Sabiha Gökçen (March 22, 1913 - March 22, 2001) was a Turkish/Bosniak aviator, the world's first female fighter pilot and the first Turkish female combat pilot at the age of 23. She was one of eight adopted children of Mustafa Kemal Ataturk. Gök means sky in Turkish and Gökçen means belonging or relating to the sky.

Photo source

Friday, July 12, 2013

Bye Bye, Orange Bajaj

Eco-friendly program: A worker collects body parts of three-wheeled bajaj at a junk yard belonging to PT Matahari Trans Utama in Srengseng, South Jakarta. The company won a bid held by the transportation agency for 128 bajaj confiscated from their owners. All 14,424 orange, fuel-fired bajaj will be banned due to the noise and air pollution they generate and replaced with blue, liquefied gas-fired ones. (JP/P.J. Leo, link)

A colleague who is now living in the U.S. told me prior to his departure that one of the things he would miss was taking a ride in a bajaj. 

"Of all public transportation, why does it have to be bajaj that you'll miss?" I asked. 
"Well, it's quite small so it can navigate through the traffic jams and it's warm inside. Walking in the midst of winter is just not a fun thing to do. I wished I could bring bajaj to the U.S," he said. 
Hmm. Ok.

Anyway, if you don't have any events this weekend, here are several events that may catch your interest:
-- Movie Screening: Nuovomondo, IIC Cine Club. July 13, 4 p.m., Istituto Italiano di Cultura, Jl. HOS Cokroaminoto 117 Menteng.
-- Theater Festival: Helateater Salihara. Until July 13. Galeri Salihara, Jl. Salihara 16 Pasar Minggu
-- Exhibition: Sana Sini Seni Budayaku, children art festival, Until July 14. Galeri Nasional, Jl. Medan Merdeka Timur 14 
-- Sport: Arsenal Asia Tour, July 14, 8:30 p.m., Gelora Bung Karno, tickets at kiostix.com.

Have a blissful weekend, everyone :).

Tuesday, July 9, 2013

The Girl From Fort De Kock

A young vendor at the market in Fort de Kock, Indonesia, poses by her peppers, February 1930.
Photograph by W. Robert Moore, National Geographic. Found here

I found the photo when I browsed through Nat Geo tumblr (the blogs is a real gem!). Fort de Kock, which is what we call as Bukittinggi today, was also known as Parijs van Sumatera during its heyday. Since the girl is wearing a headcovering, I think this makes a good opening for the Ramadan posts :).

Thursday, July 4, 2013

Five People I Met On Jakarta's Public Transportation


Since I like to observe people quietly, taking public transportation has become one of my greatest sources of happiness (I'm so easy to please :P) because there are so many interesting people out there. Here are five people I met on Jakarta's public transportation and if you also use public transportation (or plan to take it), there are chances you meet them too one day.

-- The bespectacled woman was probably in her 40s or 50s. She wore a cammo shirt and trousers, a white headscarf and had a small mailman bag slung over her right shoulder. She asked the officer who guarded the TransJakarta door about Semanggi shelter, which was still five-six shelters away. After learning that her destination was quite far, she sat down, opened her bag and fished out...a crochet hook. A cammo suit and crochet? Hmm. She then peacefully worked on her crochet. While the bus quietly zoomed along the busway lane, her crochet works also progressed. When the bus approached Semanggi, she quickly put her stuffs inside her bag and then hopped off the bus. Of all people in the bus, she's the only person who did not check on her cellphone or listen to an MP3 player. Awesome.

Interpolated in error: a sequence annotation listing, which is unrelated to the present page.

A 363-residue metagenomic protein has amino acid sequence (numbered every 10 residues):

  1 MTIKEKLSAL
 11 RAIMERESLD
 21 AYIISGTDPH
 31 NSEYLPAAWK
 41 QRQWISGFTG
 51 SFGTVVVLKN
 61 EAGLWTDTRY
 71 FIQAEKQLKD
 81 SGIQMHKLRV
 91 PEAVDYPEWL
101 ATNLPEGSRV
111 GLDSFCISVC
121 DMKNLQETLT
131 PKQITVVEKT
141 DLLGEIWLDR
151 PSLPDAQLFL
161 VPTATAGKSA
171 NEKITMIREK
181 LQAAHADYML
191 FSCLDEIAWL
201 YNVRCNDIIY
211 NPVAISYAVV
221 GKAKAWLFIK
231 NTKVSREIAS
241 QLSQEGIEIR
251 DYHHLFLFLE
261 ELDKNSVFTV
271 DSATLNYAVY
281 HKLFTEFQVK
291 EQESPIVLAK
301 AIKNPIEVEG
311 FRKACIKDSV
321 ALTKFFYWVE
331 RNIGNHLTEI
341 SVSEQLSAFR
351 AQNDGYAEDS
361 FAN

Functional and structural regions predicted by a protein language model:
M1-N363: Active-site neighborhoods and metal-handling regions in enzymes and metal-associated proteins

--  The 502 Kopaja bus (Kp. Melayu-Tanah Abang) was about to depart when I hopped on. There was an empty seat at the back seat near the window, so I headed over there. But the old lady who sat on the seat next to seat by the window scooted to that seat (Have I confused you now? Good, that is exactly my purpose). Anyway, I sat next to her. It didn't took long before we started chatting. At first she asked whether the bus was going to stop at Blok A Tanah Abang (I don't know why people always ask me direction, I must have look very street smart). She said that she was going to Pelni hospital to accompany her husband doing dialysis. Her husband was sitting on my left, she was on my right, I was sandwiched between them (Why didn't she sit next to her husband? Ok, let's stop over analyzing this). She said that her husband had to do dialysis twice a week, every Wednesday and Friday. The procedure would take around five hours, so she had prepared lunch boxes and drinks. She said that her husband used to be a sailor, so he could have the dialysis for free at Pelni hospital. If they do it in another hospital, she would have to pay the fee. She said that her husband had diabetes too, which was the cause of the kidney failure. She then advised me to do a general check up. "Your body will start to weaken after you reach 35 years old, so you'd better have a medical check up to prevent the illnesses," she said. This time I hopped off first and I wished her and her husband well.

-- A towel vendor boarded the 502 Kopaja bus (I take the bus from time to time whenever I get bored with TransJakarta. The Kopaja is a bit shabby, but at least I can get a seat if I board it from Kp. Melayu). He wore a red bucket hat, a blue baju koko and black trousers. He gave the conductor the fare, but the conductor said,"Just keep it." The vendor then squatted and arranged his goods. Besides the towels, he also sold batik scarves. He placed a cardboard as the base on his left hand and started to pile up the towels with his right hand. It was a bit entertaining to see the vendor doing the arrangement, just like seeing a shop window being decorated :).